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Reviving civic engagement in rural communities

The urban-rural divide is a longstanding reality in any society. Life in urban centres naturally differs from rural areas, but in recent years, citizens living outside urban centres have increasingly sensed a growing disconnect with political institutions and elected representatives. This disconnect is amplified by economic stagnation, deteriorating civic life, and often finds expression in protest votes. Additionally, these areas grapple with challenges such as depopulation, an ageing population, and high emigration rates.

The question we face is how to reverse this trend. How can we counter the perception of feeling left behind, and what actions can politicians take to bridge the gap between themselves and citizens outside major cities?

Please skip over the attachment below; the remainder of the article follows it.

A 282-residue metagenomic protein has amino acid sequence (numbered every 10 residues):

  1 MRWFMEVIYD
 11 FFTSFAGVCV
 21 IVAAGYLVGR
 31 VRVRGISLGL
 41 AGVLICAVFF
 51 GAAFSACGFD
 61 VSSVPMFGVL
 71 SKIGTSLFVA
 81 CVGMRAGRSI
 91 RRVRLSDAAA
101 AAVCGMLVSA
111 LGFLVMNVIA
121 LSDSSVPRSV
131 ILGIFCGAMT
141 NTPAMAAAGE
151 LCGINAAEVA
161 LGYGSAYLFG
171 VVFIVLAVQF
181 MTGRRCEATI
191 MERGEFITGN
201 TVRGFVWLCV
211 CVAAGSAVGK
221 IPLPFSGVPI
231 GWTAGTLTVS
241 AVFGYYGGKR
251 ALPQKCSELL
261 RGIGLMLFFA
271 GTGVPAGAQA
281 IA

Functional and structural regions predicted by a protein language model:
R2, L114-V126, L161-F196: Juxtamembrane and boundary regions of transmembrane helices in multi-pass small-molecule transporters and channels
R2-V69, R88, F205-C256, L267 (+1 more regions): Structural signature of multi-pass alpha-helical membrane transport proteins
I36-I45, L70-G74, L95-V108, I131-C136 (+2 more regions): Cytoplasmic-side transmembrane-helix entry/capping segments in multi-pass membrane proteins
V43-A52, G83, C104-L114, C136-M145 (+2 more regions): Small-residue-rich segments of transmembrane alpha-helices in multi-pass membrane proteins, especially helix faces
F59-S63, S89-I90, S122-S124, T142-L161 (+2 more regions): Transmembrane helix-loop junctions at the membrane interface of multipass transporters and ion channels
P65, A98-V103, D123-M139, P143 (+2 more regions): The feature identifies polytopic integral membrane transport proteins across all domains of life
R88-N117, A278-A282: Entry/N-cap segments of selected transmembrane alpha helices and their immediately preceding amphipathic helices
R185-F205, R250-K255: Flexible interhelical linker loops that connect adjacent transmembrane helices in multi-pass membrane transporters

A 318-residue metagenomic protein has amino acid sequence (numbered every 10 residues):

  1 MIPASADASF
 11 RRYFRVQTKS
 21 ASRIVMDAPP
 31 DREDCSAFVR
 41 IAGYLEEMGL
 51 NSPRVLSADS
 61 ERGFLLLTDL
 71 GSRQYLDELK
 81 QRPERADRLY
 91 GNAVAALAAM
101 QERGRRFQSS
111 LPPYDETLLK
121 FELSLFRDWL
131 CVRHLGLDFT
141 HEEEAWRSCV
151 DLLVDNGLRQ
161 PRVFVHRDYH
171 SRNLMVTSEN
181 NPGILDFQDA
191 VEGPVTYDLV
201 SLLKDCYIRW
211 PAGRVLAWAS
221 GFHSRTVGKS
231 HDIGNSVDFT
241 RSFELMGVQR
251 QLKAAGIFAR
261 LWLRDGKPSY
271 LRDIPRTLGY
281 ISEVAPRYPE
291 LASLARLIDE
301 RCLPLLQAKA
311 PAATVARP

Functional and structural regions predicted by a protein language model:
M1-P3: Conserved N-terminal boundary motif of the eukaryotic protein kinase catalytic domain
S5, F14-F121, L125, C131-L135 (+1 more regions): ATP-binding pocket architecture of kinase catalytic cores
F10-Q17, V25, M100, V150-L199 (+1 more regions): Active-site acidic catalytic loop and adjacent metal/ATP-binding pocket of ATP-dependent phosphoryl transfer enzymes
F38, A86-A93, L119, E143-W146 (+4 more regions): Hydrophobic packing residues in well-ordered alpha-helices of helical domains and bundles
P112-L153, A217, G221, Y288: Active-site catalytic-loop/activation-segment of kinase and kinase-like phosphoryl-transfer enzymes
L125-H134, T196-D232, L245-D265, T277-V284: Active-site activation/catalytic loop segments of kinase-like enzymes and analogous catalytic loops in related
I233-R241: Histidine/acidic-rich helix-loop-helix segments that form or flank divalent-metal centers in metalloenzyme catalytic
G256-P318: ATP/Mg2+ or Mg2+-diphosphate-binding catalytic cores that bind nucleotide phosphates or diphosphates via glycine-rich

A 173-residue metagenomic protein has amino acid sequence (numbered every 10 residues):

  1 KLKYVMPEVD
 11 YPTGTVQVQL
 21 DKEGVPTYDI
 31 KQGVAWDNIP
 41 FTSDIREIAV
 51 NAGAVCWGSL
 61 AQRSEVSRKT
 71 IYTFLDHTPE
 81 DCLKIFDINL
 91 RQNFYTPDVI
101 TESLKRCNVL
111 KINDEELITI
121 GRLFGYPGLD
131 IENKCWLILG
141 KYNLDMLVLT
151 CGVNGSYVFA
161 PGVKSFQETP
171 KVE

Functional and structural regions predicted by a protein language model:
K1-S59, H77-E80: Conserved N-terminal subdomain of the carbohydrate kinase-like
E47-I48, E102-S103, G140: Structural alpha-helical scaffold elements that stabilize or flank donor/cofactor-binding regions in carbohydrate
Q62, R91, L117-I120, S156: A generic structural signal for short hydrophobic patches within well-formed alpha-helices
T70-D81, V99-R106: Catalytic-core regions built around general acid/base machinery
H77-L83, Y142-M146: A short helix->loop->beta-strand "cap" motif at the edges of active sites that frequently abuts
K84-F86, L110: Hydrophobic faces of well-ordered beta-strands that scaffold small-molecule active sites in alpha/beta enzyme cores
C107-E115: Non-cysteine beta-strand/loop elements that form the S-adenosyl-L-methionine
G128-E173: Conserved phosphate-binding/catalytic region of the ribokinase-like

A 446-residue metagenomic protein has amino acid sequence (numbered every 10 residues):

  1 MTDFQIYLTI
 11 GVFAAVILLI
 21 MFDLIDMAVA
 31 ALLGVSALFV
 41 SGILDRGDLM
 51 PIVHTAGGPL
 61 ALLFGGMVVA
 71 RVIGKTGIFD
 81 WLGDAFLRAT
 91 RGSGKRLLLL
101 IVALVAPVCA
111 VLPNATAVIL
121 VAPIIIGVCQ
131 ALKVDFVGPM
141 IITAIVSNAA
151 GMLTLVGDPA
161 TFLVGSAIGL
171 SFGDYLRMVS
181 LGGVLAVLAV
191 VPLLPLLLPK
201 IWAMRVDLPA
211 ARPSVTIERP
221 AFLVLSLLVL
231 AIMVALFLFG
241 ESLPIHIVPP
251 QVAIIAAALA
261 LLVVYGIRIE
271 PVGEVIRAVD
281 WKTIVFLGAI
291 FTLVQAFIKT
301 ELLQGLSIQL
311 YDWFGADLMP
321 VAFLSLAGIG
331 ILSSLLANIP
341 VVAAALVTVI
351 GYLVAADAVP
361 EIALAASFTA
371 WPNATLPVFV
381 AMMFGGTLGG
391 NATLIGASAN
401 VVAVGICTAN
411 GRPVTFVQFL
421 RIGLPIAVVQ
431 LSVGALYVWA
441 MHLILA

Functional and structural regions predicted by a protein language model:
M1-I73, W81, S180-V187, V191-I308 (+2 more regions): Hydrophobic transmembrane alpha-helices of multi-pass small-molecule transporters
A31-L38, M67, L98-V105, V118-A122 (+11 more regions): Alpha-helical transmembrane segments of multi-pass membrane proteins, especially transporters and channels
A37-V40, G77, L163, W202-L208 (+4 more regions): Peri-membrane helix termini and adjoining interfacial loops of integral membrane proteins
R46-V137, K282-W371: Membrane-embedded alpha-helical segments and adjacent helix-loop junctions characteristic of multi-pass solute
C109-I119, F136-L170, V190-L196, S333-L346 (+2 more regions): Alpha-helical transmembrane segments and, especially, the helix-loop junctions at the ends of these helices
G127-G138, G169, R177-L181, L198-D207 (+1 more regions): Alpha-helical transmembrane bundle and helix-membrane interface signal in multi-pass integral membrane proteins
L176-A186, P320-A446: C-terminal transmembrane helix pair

As civic educators, we believe in the transformative power of civic empowerment. To this end, we’ve recently joined the Ideas for Europe (I4E) project. I4E is dedicated to fostering political participation by working closely with citizens residing in peri-urban and rural regions.

I4E’s approach encompasses three core pillars: education, empowerment, and engagement.
The first pillar focuses on enhancing citizenship competencies through idea generation. Capacity-building programmes on European citizenship education will be organized for local actors.
The second pillar seeks to empower a broader spectrum of citizens. Partners will engage citizens in discussions on methods to promote active citizenship. Feedback will be incorporated through inclusive demonstration debates and training sessions with local authorities.
Finally, inspired by a diverse array of ideas, connectors within established networks, and citizens, together, will co-create prototypes that bolster democratic participation. This approach fosters the understanding that every citizen can have a meaningful impact on political and social issues.

In sum, the urban-rural divide presents challenges, but with initiatives like I4E and a commitment to civic empowerment, we believe that the trend can be reversed.

The programme is funded by the European Union.

Author Martin

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